Volume 54 of the Advances in Atomic, Molecular, and Optical Physics Series contains ten contributions, covering a diversity of subject areas in atomic, molecular and optical physics. The article by Regal and Jin reviews the properties of a Fermi degenerate gas of cold potassium atoms in the crossover regime between the Bose-Einstein condensation of molecules and the condensation of fermionic atom pairs. The transition between the two regions can be probed by varying an external magnetic field. Sherson, Julsgaard and Polzik explore the manner in which light and atoms can be entangled, with applications to quantum information processing and communication. They report on the result of recent experiments involving the entanglement of distant objects and quantum memory of light. Recent developments in cold Rydberg atom physics are reviewed in the article by Choi, Kaufmann, Cubel-Liebisch, Reinhard, and Raithel. Fascinating experiments are described in which cold, highly excited atoms ("Rydberg" atoms) and cold plasmas are generated. Evidence for a collective excitation of Rydberg matter is also presented. Griffiin and Pindzola offer an account of non-perturbative quantal methods for electron-atom scattering processes. Included in the discussion are the R-matrix with pseudo-states method and the time-dependent close-coupling method. An extensive review of the R-matrix theory of atomic, molecular, and optical processes is given by Burke, Noble, and Burke. They present a systematic development of the R-matrix method and its applications to various processes such as electron-atom scattering, atomic photoionization, electron-molecule scattering, positron-atom scattering, and atomic/molecular multiphoton processes. Electron impact excitation of rare-gas atoms from both their ground and metastable states is discussed in the article by Boffard, Jung, Anderson, and Lin. Excitation cross sections measured by the optical method are reviewed with emphasis on the physical interpretation in terms of electronic structure of the target atoms. Ozier and Moazzen-Ahmadi explore internal rotation of symmetric top molecules. Developments of new experimental methods based on high-resolution torsional, vibrational, and molecular beam spectroscopy allow accurate determination of internal barriers for these symmetric molecules. The subject of attosecond and angstrom science is reviewed by Niikura and Corkum. The underlying physical mechanisms allowing one to generate attosecond radiation pulses are described and the technology needed for the preparation of such pulses is discussed. LeGouet, Bretenaker, and Lorgere describe how rare earth ions embedded in crystals can be used for processing optically carried broadband radio-frequency signals. Methods for reaching tens of gigahertz instantaneous bandwidth with submegahertz resolution using such devices are analyzed in detail and demonstrated experimentally. Finally, in the article by Illing, Gauthier, and Roy, it is shown that small perturbations applied to optical systems can be used to suppress or control optical chaos, spatio-temporal dynamics, and patterns. Applications of these techniques to communications, laser stabilization, and improving the sensitivity of low-light optical switches are explored.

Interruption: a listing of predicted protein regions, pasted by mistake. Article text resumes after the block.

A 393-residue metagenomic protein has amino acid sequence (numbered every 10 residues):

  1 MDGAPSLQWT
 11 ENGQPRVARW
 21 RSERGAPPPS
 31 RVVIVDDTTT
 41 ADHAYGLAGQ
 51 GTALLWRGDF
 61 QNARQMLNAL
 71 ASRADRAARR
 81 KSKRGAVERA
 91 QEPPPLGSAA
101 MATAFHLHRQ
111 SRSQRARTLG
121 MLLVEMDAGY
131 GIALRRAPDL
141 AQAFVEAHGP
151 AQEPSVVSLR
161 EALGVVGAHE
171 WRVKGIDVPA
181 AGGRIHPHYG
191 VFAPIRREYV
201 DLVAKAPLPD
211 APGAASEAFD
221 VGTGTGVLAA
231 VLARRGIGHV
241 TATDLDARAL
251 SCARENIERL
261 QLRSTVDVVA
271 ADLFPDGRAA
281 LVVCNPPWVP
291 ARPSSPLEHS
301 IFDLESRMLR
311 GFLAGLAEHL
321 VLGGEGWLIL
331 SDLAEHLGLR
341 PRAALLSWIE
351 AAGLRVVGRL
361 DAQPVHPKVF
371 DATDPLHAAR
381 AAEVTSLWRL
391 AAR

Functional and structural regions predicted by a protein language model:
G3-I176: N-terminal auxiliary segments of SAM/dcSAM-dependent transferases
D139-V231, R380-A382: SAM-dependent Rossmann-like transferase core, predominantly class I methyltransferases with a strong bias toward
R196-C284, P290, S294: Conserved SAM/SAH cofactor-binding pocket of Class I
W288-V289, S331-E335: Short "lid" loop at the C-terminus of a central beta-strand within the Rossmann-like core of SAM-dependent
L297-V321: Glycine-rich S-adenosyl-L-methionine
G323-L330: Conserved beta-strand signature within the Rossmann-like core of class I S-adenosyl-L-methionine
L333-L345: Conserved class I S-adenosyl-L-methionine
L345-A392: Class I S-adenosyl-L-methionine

Advances in Atomic, Molecular, and Optical Physics
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